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Gas & Oil - A Review

Aug 17, 2007
Oil and natural gas are the flagship of the American economy. Together, they make up more than 60% of the total energy consumed in America alone. It is seen as an essential task for the country to keep taking the appropriate measures so that gas and oil prices never skyrocket. The National Energy Technology Laboratory is dedicated to keep an eye on domestic production and the international market.

The NETL has a tough task cut out for it, in spite of the fact that the American domestic resources in oil and natural gas are plentiful. It is mainly due to the fact that the available resources are already harvested and the promising ones are set in geologically challenging settings.

In spite of the intention to keep the prices down, sometimes they shoot up, nevertheless. The situation however is not always bleak. The news from CNN money states that even though the gasoline prices have reached a record high in the U.S.A, actually it is much lower than some European nations. The same report quotes that Amsterdam and Oslo citizens are actually paying nearly three times more than those in the U.S.

Scenarios like these happen again and again and the oil and natural gas prices seem to recover from one crisis to fall back into another. Industry experts, put the price disparity of oil and natural gas in the international arena to government policies. Some nations like Venezuela and the Saudi Arabia have government-owned companies which keep the local gasoline prices low.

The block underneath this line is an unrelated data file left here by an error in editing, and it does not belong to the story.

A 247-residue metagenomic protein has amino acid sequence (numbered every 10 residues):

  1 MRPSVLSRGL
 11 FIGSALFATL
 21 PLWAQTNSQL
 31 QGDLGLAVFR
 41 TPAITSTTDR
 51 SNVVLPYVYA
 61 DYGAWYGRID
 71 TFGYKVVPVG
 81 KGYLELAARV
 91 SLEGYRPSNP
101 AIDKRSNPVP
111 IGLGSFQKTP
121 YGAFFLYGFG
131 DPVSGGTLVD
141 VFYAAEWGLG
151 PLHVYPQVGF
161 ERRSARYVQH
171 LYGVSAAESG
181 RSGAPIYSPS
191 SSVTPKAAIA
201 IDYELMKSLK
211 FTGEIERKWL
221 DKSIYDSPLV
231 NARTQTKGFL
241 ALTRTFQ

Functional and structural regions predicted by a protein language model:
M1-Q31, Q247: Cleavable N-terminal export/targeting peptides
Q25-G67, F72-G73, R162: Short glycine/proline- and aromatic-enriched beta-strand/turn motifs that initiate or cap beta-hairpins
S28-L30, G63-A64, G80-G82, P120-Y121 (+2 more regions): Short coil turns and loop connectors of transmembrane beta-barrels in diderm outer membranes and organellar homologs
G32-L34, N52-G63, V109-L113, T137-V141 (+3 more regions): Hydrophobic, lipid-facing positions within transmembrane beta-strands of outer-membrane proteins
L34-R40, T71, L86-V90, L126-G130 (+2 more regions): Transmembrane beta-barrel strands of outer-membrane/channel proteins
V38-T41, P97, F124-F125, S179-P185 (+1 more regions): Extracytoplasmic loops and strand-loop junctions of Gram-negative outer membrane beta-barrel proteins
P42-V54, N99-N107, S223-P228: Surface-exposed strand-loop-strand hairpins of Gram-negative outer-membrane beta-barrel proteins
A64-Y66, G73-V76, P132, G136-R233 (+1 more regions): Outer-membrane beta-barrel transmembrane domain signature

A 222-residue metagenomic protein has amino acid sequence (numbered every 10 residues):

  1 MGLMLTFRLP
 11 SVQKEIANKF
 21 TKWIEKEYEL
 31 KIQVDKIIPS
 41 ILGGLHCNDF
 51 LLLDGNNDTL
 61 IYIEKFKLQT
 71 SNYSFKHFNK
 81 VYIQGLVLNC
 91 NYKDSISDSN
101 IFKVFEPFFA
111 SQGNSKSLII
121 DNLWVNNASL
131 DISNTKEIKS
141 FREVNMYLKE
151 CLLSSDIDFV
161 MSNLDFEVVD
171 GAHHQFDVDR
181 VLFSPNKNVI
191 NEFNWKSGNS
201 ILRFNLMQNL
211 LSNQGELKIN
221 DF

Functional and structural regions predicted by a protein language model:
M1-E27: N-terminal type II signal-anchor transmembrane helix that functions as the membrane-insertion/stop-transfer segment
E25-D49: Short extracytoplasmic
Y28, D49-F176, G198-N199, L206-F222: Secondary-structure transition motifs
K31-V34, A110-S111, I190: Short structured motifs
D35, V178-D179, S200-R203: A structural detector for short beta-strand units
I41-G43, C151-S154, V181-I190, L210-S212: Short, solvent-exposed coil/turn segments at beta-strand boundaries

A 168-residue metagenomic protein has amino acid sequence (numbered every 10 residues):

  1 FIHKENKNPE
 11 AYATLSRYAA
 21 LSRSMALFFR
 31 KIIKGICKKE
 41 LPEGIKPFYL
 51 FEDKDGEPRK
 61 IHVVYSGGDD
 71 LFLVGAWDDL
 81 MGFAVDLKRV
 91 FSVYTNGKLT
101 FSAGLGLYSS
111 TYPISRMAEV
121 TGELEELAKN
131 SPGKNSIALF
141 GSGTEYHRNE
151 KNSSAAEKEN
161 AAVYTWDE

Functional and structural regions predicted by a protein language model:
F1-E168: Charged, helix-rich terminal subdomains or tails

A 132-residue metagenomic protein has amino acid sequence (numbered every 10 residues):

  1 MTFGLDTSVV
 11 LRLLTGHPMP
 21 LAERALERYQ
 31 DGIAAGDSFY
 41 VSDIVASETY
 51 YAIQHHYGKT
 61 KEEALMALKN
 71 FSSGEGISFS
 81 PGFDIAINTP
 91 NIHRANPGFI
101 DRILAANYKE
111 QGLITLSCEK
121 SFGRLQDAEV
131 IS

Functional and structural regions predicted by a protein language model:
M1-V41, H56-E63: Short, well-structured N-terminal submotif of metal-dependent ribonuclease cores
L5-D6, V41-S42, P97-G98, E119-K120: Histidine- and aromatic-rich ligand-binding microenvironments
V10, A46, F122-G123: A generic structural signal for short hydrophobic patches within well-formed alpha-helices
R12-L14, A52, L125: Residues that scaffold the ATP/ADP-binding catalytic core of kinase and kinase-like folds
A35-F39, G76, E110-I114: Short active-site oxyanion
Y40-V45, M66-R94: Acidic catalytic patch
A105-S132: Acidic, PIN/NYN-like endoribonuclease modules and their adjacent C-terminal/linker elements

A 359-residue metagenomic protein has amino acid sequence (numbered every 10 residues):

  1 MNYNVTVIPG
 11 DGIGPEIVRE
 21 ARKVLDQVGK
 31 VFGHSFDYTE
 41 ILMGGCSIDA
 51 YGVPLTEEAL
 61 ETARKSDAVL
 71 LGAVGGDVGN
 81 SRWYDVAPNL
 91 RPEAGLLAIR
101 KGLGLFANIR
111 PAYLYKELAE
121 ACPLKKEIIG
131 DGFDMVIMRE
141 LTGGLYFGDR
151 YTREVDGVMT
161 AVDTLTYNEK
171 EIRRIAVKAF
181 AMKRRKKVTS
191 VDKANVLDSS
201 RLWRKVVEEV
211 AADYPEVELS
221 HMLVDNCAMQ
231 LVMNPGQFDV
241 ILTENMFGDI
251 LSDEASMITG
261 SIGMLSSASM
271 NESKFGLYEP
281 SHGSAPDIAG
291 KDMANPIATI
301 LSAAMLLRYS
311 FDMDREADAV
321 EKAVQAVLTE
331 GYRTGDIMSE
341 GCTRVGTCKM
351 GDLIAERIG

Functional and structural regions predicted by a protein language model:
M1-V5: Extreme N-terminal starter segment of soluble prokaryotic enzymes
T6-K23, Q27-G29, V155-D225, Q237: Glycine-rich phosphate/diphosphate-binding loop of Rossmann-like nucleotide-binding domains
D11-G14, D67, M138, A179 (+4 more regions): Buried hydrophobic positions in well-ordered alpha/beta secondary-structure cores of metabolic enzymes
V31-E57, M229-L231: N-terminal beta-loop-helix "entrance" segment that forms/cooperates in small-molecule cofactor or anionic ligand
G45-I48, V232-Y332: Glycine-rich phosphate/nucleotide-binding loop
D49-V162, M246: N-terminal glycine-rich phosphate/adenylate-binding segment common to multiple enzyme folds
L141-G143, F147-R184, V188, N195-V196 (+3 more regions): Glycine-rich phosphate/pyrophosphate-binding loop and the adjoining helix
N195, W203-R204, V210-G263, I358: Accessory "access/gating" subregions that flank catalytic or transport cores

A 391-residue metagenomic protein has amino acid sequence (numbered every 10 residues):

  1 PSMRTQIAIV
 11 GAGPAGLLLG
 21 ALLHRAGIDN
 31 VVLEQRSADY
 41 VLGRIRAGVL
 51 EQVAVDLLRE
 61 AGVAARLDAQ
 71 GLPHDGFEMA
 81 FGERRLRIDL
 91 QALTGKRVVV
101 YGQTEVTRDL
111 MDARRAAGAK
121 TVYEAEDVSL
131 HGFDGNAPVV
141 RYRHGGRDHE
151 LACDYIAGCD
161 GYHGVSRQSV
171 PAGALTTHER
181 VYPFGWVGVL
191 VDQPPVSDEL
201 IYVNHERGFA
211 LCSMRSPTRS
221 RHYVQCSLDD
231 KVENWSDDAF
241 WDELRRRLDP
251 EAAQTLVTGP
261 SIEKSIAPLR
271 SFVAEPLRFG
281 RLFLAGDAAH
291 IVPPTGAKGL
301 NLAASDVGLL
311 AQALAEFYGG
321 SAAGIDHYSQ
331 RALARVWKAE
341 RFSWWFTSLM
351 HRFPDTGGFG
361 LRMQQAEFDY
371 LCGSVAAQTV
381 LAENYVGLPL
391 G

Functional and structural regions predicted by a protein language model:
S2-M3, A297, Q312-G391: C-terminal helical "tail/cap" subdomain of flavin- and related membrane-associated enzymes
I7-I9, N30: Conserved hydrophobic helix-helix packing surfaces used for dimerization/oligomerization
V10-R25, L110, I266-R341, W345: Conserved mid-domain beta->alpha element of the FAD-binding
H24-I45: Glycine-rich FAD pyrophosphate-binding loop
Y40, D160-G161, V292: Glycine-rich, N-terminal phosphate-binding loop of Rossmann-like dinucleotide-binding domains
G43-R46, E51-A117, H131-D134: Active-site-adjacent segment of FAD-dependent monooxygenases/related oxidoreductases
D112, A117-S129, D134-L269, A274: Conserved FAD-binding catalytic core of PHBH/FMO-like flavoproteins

Let us now take a look at the American consumption of oil and natural gas at close quarters. The Department of Energy bulletin puts the American consumption at an average of 20 million barrels of oil per day. Forty-five percent of the fuel is used up in motor gasoline. Distillate fuel oil, jet fuel, residual fuel and other oils make up the rest. Each barrel of oil contains 42 gallons, out of which 19-20 gallons of gasoline are extracted. So, it can be said that in the United States, on an average 178 millions of gasoline is consumed every day.

Summer is the season when gas prices spiral upwards. It is vacation time and so many people hit the road. Days like the Memorial Day, the Fourth of July also experience a mad rush for gasoline. Generally, a high demand translates into high prices but not always. The summer of 2001 had seen a reverse in the graph of high demand and high prices.

Natural disasters like the Hurricane Katrina are price pushers, as well. International events also influence the prices a great deal.
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Jason Uvios writes about on Gas & Oil - A Review to visit :- oil industry , oil gas industry
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